When it comes to privacy, both Google’s Chrome OS and Microsoft’s Windows 10 take an “opt-out” stance.
By default, both platforms collect a variety of data about your usage, but the way they go about it is often different. While Microsoft presents users with a long list of privacy-related toggles, Google’s controls are less granular. Both companies, however, make you jump through additional hoops to disable the kind of personalized ads that help them turn a profit.
PCWorld recently broke down all the ways Microsoft grabs at your data in Windows 10, so it’s only fair we compare that to Google’s computing platform. Here’s how Chrome OS and Windows 10 measure up on privacy and data collection.
Setting up privacy
During setup, Google isn’t overly interested in presenting lots of privacy options. Aside from a single toggle for usage and crash data collection, Chrome OS only lets you adjust privacy settings after the initial setup. And as you might expect Google enables a fair amount of data collection by default. (We’ll dive into specifics later.)
Microsoft’s “Express” settings in Windows 10 are similarly aggressive, but at least you have the option to customize many settings before the operating system is up and running. By choosing custom settings, you can adjust nearly every aspect of data collection in Windows 10, from behavior tracking to location data to telemetry.
At the end of the Windows 10 installation, you can walk through customizing a number of settings, including these for Personalization and Location.
Collecting your typing
One of Windows 10’s more controversial settings involves the collection of typing, handwriting, and speech data, which is supposed to help Microsoft auto-correct people’s names. This isn’t exactly a keylogger—Microsoft says it filters and slices up the data to avoid collecting personal information—but it’s still a bit creepy. It’s also enabled by default in Windows 10.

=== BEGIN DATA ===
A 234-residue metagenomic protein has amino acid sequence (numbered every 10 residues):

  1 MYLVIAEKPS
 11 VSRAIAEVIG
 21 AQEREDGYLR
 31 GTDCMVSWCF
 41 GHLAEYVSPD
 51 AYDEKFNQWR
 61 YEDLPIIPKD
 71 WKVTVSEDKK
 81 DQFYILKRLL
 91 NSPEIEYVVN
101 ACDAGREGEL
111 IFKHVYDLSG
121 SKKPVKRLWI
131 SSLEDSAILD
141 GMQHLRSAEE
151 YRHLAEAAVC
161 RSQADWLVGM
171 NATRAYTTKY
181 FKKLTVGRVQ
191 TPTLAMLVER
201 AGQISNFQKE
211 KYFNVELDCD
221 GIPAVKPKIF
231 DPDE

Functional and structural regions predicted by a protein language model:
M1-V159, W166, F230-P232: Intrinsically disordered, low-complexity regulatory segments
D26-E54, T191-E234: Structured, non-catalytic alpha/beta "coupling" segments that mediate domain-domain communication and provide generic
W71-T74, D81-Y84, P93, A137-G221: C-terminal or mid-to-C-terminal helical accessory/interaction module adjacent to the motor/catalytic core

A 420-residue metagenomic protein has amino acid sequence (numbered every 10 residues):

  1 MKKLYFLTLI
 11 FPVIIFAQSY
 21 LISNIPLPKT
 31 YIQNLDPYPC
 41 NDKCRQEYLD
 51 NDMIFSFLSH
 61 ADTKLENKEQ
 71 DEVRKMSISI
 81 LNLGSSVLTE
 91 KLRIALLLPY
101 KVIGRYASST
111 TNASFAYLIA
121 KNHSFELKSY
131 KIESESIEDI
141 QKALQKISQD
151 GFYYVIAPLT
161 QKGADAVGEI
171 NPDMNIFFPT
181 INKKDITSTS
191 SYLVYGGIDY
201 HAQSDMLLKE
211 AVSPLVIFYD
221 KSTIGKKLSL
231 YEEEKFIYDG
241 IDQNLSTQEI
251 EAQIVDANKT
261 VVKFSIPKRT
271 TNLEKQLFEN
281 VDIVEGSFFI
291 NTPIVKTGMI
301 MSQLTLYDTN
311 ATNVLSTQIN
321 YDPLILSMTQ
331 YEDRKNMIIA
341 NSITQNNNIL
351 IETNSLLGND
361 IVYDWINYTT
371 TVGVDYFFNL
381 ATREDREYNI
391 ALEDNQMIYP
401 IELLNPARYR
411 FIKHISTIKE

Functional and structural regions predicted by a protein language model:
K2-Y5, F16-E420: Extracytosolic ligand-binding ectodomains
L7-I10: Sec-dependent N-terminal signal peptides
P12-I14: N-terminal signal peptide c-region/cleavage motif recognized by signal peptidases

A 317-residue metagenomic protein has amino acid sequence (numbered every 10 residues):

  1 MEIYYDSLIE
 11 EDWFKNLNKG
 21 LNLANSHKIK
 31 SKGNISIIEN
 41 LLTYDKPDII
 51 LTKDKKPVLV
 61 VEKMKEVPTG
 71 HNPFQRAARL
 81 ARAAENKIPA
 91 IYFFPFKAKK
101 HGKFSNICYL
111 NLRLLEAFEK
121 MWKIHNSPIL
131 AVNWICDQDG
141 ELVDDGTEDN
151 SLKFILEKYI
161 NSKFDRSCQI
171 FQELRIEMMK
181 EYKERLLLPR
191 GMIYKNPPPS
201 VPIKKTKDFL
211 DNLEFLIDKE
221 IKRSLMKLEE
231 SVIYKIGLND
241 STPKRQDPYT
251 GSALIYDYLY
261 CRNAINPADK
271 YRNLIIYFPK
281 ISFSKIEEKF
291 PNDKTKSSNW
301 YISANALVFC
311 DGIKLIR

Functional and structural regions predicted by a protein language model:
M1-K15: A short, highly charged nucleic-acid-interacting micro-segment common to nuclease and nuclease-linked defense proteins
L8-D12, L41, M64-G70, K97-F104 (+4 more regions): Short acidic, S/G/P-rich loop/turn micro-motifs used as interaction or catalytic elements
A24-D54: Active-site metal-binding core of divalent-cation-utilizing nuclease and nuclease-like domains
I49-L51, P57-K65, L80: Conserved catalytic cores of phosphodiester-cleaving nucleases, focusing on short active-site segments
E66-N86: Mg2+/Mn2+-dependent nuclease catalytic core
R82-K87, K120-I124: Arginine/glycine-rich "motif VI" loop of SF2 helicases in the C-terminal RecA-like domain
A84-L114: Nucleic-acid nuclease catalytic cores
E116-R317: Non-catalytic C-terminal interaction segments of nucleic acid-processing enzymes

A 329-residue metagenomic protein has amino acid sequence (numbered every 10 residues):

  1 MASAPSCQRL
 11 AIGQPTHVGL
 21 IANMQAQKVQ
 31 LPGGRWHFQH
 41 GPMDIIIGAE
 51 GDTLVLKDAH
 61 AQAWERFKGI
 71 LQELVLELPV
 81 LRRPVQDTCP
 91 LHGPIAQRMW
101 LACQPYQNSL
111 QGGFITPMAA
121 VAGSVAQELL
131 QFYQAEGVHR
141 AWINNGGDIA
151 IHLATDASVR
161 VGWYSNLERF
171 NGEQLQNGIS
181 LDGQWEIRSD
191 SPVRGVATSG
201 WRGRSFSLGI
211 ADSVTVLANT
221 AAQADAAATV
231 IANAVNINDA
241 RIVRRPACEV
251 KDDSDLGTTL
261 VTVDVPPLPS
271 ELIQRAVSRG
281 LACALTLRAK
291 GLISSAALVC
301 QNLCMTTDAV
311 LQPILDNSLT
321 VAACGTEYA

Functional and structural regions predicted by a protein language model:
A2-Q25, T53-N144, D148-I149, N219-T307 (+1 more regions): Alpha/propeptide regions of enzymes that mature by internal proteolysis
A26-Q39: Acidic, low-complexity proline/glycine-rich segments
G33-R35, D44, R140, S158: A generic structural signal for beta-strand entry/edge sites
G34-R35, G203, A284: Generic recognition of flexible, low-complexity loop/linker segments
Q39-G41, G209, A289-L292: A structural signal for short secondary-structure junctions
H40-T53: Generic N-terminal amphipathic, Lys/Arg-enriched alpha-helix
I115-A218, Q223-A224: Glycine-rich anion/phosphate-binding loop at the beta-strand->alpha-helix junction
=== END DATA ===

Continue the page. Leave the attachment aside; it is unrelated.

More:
Chrome OS offers a similar setting, called Use a web service to help resolve spelling errors, but it’s disabled by default. Turning it on lets Chrome OS tap into the same web-based spell check that Google uses for its search engine, but in exchange you have to send everything you type to Google’s servers.
During setup, Chrome OS’s sole privacy-related checkbox opts to Make Chrome OS better by automatically sending usage statistics and crash reports to Google. This is checked by default, and you must click a Learn more button to understand what you’re agreeing to.
With usage statistics, Google collects data on “preferences, button clicks, and memory usage,” but it’s aggregated across all users. Crash reports, however, can get more personal, with Google noting it may collect “webpage URLs or personal information, depending on what was happening at the time of the crash.”
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